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Origin and Habitat: Garden origin (Nursery produced cultivar)
Description: Graptosedum cv 'Francesco Baldi' is a beautiful interspecific hybrid between two different Mexican species in the Crassulaceae family: Graptopetalum paraguayense and Sedum pachyphyllum. It inherited the pink colouration of the first and the leaf shape from the Sedum. It is a heavy bloomer, the yellow flowers are numerous and produced more readily than in many other species. As many succulents, colours change in seasons.
Habit: It is a hairless, rosette-forming, succulent plant. The rosettes grow at the tips of ever-lengthening hanging stems creating a low spreading colony to only about 15 cm tall.
Stems: 5-8 mm across.
Rosettes: 10-12 cm across, with shingled leaves forming a symmetric Fibonacci spiral. Old leaves at the base of the rosette wither and fall off. New growth is from the centre of the rosette, so over time you get a denuded stem with a rosette on the end.
Leaves: Succulent, lanceolate up to 6-7 cm long glaucous pale green. Those grown in partial shade tend to be blue-grey; in full, hot sun pinkish grey. During the winter the leaves take a brownish-purple tinge enhanced by low temperature.
Flowers: Star shaped. Petals 5 yellow, c.2 cm in diameter, borne on stems to 15 cm long with 2-6 branches, each with 3-14 flowers. Petals c. 1 cm long white, dotted with red.
Blooming season: The plant flowers profusely in late winter-early spring.
Cultivation and Propagation: Culture of Graptosedum cv 'Francesco Baldi' is fairly easy, it can tolerate full sun (where it stay compact) but a better exposure is half-sun. The plant's origin will make its rosettes tolerate heat, frost and drought. It is always a favourite carefree windowsill citizen, an excellent addition to any garden.
Exposition: Likes light shade to part sun (it will take a few hours of sun without a problem), but adapts very well to full sun and shade too. It can overwinters well also under grow lights in a cool room of the house. Graptosedums are chameleons. Those grown in partial shade tend to be blue-gray; in full, hot sun, gray-pink; in full sun, pinkish gray to yellow.
Soil: Although it needs a soil that is gritty and porous with good drainage, the soil must be able to hold the moisture that the plant requires. The ideal soil should contain equal parts of loam with small gravel added (eg pumice or lava grit). Good drainage is essential.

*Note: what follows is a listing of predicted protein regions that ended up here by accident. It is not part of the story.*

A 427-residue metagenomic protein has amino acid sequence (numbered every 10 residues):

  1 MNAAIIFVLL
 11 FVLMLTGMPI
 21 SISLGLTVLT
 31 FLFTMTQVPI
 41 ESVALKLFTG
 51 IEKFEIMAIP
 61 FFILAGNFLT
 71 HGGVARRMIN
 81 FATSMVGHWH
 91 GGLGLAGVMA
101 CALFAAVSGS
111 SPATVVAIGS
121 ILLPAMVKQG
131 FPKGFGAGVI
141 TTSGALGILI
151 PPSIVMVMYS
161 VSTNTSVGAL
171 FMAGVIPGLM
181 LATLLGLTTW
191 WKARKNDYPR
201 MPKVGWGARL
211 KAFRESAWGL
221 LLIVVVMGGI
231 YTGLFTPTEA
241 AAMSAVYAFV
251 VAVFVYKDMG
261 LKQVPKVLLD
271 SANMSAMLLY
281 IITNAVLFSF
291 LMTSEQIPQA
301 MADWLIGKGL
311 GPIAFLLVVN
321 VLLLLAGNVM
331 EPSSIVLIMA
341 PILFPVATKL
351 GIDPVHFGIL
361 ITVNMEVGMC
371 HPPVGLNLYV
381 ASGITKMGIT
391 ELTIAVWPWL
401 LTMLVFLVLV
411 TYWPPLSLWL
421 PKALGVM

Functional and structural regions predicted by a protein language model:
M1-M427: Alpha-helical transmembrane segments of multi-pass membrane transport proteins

Watering: During the summer growing period the plant appears to need much more water than the average succulent. Water when plant is dry and do not water again until the soil is completely dry again. Dislikes over-watering. Pay particular attention to make sure that they do not rot at the root from soggy soil. During October to March, water very sparingly, using only enough water to keep the foliage from shriveling. In a very humid situation in winter, it can rot even if totally dry. It likes dry air as much as dry soil.
Fertilization: Fertilizer should be applied only once in early spring , diluted to ¼ the recommended rate on the label.
Hardiness: It is usually recommended to avoid freezing temperatures, but it is a very hardy succulent and can rebound from being frozen and is useful in areas that drop below -5° (-7°) C. It requires low temperature for flower formation and it will not flower unless it is overwintered for at least a month at 15° C or less. USDA zones 9-11.
Pests and diseases: No serious insect or disease problems. Watch for aphids and scale. Mealybugs infestations are also a frequent problem.
Human hazards: None.
Uses: A great plant for use as a groundcover, in gravel gardens, paved areas, rockeries, in hanging baskets or pots, or for spilling over walls. It is a bit brittle so avoid handling when possible and not for planting in areas with much traffic. Because the stems are so fragile, it is best to pick the best location for ghost plant and then don’t move it. Try mixing with other succulents and alpines.
Propagation: It is is propagated by the division of offshoots or by individual leaves, rooted in sand or in dry vermiculite. Any rosette that breaks off has the potential to root and start a new plant. Even a leaf that drops off will root below the parent plant and produce a new rosette quickly. Because leaves and cuttings root effortlessly, graptopetalums are among the easiest succulents to propagate.
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